Parker discusses his career: his years in the Navy, acquisition of Porterfield Aviation Company, start-up of Northwestern Aeronautical Corporation, and especially the formation of Engineering Research Associates (ERA). Parker explains how his business brought him to St. Paul and into contact with the Navy, and how the Navy approached him to direct a new research company, ERA, to continue war-time work done for the Navy. Parker recalls his meetings with key ERA personnel, including William Norris, Ralph Meader, and Howard Engstrom. ERA's entry into computing is discussed, including contracts in 1948 with the Navy, Air Force, and National Bureau of Standards and negotiations in 1949 with IBM over a magnetic drum design. Parker recalls ERA's sale to Remington Rand in 1950 and mentions the 1950 publication of High-Speed Computing Devices. Parker's period as Vice President for Sales at Remington Rand and Sperry is the focus of the last third of the interview. From 1952 to 1956 he and his staff sought to expand the number of computers sold and to integrate sales of all types of automatic machines.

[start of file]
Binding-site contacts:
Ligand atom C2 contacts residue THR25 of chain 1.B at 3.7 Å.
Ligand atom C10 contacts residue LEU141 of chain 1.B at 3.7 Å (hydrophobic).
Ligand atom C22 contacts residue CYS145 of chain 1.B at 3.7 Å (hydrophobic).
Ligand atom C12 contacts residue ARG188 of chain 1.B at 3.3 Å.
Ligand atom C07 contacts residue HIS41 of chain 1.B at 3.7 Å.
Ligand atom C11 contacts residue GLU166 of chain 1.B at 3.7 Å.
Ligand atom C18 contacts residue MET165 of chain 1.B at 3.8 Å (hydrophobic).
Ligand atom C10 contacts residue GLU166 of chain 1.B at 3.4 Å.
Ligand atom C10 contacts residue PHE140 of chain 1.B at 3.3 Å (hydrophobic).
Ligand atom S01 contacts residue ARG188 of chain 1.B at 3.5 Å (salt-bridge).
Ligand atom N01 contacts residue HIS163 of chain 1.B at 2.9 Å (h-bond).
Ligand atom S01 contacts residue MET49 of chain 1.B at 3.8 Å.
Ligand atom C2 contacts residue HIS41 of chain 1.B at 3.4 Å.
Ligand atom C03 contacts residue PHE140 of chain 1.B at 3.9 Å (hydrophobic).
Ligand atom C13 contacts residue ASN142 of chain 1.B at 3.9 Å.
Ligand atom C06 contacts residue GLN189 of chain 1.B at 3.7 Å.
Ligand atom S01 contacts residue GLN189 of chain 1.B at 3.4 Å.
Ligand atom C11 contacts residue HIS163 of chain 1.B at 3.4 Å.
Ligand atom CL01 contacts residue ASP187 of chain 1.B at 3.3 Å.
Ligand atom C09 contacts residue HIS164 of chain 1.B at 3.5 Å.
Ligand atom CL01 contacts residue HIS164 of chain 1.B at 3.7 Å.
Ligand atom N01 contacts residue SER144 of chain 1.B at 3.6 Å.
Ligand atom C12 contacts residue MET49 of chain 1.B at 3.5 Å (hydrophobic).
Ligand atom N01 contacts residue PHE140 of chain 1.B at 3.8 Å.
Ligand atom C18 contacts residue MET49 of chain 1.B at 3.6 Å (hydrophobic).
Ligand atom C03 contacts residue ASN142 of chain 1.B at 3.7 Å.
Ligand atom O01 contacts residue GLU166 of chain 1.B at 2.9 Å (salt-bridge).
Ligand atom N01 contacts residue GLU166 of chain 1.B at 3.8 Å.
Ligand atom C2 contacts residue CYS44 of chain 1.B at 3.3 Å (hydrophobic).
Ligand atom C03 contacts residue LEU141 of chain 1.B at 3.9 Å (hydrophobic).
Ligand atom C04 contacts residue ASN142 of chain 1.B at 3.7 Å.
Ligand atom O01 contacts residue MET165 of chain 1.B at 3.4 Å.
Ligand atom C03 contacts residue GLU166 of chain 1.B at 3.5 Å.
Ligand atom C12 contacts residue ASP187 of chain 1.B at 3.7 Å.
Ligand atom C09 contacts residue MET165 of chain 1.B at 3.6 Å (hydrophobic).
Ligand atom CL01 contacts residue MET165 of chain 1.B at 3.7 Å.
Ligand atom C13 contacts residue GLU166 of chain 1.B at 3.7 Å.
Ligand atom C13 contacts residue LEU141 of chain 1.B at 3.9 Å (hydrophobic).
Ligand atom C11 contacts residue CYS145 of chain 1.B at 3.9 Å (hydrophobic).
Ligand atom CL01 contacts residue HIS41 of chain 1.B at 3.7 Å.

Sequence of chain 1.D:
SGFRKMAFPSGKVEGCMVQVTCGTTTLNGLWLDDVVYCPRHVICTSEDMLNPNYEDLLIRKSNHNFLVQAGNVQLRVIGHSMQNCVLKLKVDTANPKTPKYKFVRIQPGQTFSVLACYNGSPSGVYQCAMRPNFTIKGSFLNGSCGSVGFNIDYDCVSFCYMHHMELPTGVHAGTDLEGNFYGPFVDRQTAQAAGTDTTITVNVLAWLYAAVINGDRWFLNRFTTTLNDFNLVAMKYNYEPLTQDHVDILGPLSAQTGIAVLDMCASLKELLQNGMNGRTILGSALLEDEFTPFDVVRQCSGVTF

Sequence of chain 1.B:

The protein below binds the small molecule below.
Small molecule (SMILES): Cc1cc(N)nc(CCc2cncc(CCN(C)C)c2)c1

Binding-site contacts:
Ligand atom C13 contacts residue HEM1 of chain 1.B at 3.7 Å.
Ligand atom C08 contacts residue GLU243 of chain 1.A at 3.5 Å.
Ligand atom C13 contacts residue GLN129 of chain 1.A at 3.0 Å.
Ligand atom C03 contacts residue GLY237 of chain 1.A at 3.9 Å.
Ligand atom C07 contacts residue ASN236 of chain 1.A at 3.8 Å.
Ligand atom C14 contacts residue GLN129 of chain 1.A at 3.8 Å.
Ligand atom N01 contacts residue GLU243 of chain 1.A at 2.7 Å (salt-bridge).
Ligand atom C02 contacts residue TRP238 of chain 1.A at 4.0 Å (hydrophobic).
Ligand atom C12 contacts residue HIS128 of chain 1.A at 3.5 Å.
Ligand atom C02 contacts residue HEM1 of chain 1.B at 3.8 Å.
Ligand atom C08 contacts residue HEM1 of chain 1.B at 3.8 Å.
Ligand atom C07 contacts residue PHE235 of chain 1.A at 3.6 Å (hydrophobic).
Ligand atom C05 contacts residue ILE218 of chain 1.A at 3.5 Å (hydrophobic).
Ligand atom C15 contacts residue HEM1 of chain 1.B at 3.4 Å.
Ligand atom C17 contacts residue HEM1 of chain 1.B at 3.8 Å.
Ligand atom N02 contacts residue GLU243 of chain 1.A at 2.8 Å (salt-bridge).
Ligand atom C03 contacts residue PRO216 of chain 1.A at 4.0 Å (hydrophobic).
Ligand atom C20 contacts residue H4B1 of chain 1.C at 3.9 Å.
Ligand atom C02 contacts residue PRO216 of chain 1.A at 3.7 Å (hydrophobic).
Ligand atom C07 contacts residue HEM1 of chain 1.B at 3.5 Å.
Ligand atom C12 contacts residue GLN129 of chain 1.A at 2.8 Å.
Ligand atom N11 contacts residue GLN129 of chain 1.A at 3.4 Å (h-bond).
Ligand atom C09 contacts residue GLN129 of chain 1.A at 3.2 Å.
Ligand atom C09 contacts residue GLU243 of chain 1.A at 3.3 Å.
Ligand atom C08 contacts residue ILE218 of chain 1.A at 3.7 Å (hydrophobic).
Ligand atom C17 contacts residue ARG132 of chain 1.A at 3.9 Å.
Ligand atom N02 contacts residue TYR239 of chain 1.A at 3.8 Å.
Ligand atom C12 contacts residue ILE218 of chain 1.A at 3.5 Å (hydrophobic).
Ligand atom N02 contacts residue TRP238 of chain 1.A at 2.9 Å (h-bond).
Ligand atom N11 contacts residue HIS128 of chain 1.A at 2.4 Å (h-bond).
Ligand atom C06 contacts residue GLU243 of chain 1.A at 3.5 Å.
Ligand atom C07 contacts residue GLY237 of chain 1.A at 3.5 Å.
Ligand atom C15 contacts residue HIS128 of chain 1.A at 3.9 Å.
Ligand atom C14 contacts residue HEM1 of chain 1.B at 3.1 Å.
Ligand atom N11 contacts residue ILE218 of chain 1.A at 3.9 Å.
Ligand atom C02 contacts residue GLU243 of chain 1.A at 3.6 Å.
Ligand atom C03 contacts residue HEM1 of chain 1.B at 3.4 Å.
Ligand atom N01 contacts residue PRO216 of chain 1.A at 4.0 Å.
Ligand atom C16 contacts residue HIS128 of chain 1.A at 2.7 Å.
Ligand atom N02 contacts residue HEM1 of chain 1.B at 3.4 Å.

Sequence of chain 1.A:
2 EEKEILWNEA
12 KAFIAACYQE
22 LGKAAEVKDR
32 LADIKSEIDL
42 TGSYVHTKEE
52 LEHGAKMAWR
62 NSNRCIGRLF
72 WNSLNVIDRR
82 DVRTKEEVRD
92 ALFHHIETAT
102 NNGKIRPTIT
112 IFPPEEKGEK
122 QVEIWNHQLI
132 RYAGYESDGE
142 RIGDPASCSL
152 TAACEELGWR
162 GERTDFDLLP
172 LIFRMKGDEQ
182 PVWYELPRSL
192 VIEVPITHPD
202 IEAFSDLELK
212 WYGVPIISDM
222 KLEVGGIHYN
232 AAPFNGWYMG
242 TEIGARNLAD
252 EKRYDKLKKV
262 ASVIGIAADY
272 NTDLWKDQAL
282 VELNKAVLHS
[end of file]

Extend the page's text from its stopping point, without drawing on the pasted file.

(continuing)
In the second part of the interview Parker continues his discussion of ERA's relationships with other computer manufacturers including ERA's magnetic drum design agreement with IBM in 1950. Parker also discusses the acquisition and assimilation of ERA by Remington Rand, ERA's relationship with the Eckert-Mauchly Division of Remington Rand, and his own disaffection with Sperry Corporation's deemphasis on commercial computer sales after they acquired Remington Rand in 1955. Much of the interview concerns Parker's activities as head of the Electronic Computer Sales Department of Remington Rand.
John E. Parker, OH 99. Oral history interview by Arthur L. Norberg, 13 December 1985 and 6 May 1986, Washington, D.C. Charles Babbage Institute, University of Minnesota, Minneapolis. http://purl.umn.edu/107593
Transcript, 140 pp. Audio file available at http://purl.umn.edu/95344
Parker, John E., 1900-1989.
Oral history interview with John E. Parker.
Charles Babbage Institute.
Retrieved from the University of Minnesota Digital Conservancy,
Content distributed via the University of Minnesota's Digital Conservancy may be subject to additional license and use restrictions applied by the depositor.